Figure 1. The test environment.

Figure 1. The test environment.

Performance of 160 MHz BW at high, mid, and poor coverage test points:

Figures 2 and 3 present our analysis carried out at various test points to evaluate coverage and bandwidth performance based on the values of Received Signal Strength Indicator (RSSI) in dBm and Physical (PHY) rate in Mbps. The color-coded shades in these figures represent different levels of coverage: green for high coverage, yellow for mid and poor coverage. To better understand the results, let’s take a look at the X-axis of Figure 2. The test points are positioned along this axis, with the leftmost point being the closest to the AP, while the rightmost point represents the furthest point from the AP, which is in a forested area. Upon analyzing Figures 2 and 3, we observed that test points R1, R2, S1, S2, C1, and K1 consistently exhibited high coverage across all points due to the high RSSI and PHY rate depicted in Figure 3. Additionally, in high coverage area, the 160 MHz BW outperformed the 80 MHz BW for these test points with high coverage. However, as we moved further away from the AP, the test points experienced mid to poor coverage. In this situation, the 80 MHz BW outperformed the 160 MHz BW. Interestingly, at test points C2 and E3 where the 160 MHz BW configuration results in mid/poor coverage, the 80 MHz BW provides higher RSSI and PHY rate, resulting in high coverage. At test point Q1, which is located at a considerable distance from the AP, both BW configurations resulted in very poor coverage.

Figure 2. Throughput comparison results of 80 MHz vs. 160 MHz for Wi-Fi 6 at different test points with high, mid, and poor coverage.

Figure 3. PHY rate and RSSI results of 80 MHz BW vs. 160 MHz BW at different test points with high, mid, and poor coverage.

To further investigate the coverage performance of 80 MHz vs. 160 MHz BW, we introduced a metric called PHY rate instability. This metric provides insights into the variations in PHY rate and the potential fluctuations in coverage. Let’s say we conduct a test at point R1 for 5 minutes and obtain 300 values for the PHY rate, measured every second. By taking the average of these values, we can determine the baseline PHY rate. The PHY rate instability then quantifies how much the measured PHY rate samples differ from this average value. It also indicates how quickly the coverage can transition from one state (high/mid/poor) to another state (high/mid/poor). A low PHY rate instability at a test point indicates that the PHY rate remains relatively stable over time. According to Figure 4, when the AP is located in the same room as the test points, both BW configurations (80 MHz and 160 MHz) exhibit optimal PHY rate stability, with PHY rate instability values very close to zero. However, as the test points move further away from the AP room (one, two, or three rooms away), the PHY rate becomes more unstable over time. Interestingly, when we are farther from the AP, the instability of the PHY rate is worse in the 160 MHz BW configuration compared to the 80 MHz BW configuration, especially in the mid coverage area.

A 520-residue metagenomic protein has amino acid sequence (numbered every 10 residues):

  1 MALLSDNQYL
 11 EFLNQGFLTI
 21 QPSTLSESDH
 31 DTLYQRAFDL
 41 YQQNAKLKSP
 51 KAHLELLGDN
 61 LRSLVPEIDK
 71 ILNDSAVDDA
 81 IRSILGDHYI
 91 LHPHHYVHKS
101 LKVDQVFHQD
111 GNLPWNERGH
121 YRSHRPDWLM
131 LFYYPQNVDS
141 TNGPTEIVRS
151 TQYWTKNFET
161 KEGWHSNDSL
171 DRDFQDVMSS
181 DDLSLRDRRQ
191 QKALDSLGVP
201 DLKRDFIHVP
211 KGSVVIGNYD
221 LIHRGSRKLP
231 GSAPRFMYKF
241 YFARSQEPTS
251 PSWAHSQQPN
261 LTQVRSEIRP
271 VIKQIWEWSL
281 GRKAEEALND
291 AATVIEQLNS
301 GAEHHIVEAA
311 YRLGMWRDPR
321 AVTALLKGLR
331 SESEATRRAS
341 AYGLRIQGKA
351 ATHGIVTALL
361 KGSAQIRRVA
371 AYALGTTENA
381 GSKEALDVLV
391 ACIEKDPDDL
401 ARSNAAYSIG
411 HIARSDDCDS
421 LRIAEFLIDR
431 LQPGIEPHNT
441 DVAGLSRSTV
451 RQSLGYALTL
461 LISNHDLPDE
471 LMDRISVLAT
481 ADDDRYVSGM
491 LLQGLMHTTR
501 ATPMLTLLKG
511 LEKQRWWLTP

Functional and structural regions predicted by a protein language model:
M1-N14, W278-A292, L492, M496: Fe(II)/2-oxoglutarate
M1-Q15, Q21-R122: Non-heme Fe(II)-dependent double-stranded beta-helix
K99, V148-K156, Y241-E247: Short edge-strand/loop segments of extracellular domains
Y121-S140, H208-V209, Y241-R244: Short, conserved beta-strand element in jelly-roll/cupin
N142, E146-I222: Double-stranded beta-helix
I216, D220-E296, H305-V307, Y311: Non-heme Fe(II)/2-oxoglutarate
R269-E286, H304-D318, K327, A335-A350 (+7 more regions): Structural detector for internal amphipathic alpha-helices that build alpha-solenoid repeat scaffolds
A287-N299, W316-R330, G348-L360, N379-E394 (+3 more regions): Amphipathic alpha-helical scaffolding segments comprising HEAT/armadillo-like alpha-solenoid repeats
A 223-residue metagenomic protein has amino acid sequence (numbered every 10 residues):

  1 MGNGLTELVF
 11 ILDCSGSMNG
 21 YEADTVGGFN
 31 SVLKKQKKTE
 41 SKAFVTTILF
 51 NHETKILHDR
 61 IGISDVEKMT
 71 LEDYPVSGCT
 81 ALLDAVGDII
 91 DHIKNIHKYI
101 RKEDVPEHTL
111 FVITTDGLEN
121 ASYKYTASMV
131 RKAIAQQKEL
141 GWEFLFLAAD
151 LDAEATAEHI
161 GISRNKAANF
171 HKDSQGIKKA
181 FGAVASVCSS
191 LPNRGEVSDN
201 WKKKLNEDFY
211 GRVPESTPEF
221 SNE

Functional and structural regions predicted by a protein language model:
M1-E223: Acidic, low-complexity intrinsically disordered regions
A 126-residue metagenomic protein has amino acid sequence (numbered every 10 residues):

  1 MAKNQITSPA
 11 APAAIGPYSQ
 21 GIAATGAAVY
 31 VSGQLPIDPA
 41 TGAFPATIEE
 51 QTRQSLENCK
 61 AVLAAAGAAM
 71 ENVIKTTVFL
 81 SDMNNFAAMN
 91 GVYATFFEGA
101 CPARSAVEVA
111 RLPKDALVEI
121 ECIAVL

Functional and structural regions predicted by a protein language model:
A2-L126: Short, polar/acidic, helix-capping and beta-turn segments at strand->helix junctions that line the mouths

Figure 4. PHY rate instability comparison of 80 MHz BW and 160 MHz BW at different test rooms.

Don’t worry about the Wi-Fi5 Performance: Unleashing the Power of 5 GHz and 160 MHz BW!

According to our test results, we found that when the AP setting is set to 5 GHz and 160 MHz bandwidth, the throughput performance of clients supporting a maximum of 80 MHz BW is not affected. In simpler terms, if a client is connected to the AP and can only support 80 MHz, the AP’s throughput remains nearly unchanged whether it’s operating at 80 MHz or 160 MHz. Therefore, we can be confident that the Wi-Fi 5 experience will stay consistent and reliable, as most of the Wi-Fi 5 clients support up to 80MHz.

What Lifemote suggests:

Boost Your Wi-Fi Performance with Smart Bandwidth Selection!!!

To make the most of your AP in mid or poor coverage areas, we recommend limiting the bandwidth to 80 MHz for your Wi-Fi 6 clients. By configuring these clients to operate at the 80 MHz bandwidth, rather than the 160 MHz setting, users can experience an impressive boost in performance of up to 400%. This strategic adjustment will help you maximize performance and ensure a stable connection in those hard-to-reach spots.

However, don’t limit yourself to just one setting! In high coverage regions, feel free to enable the 160 MHz bandwidth for your Wi-Fi 6 clients. This will allow you to take full advantage of the router’s capabilities and experience lightning-fast speeds without compromise. Conveniently, Lifemote will show you exactly which homes should be configured to 80 and which to 160 MHz for optimum performance.

About the Author:

Niloofar Mehrnia
Research Engineer


Özgün Demir
Research Engineer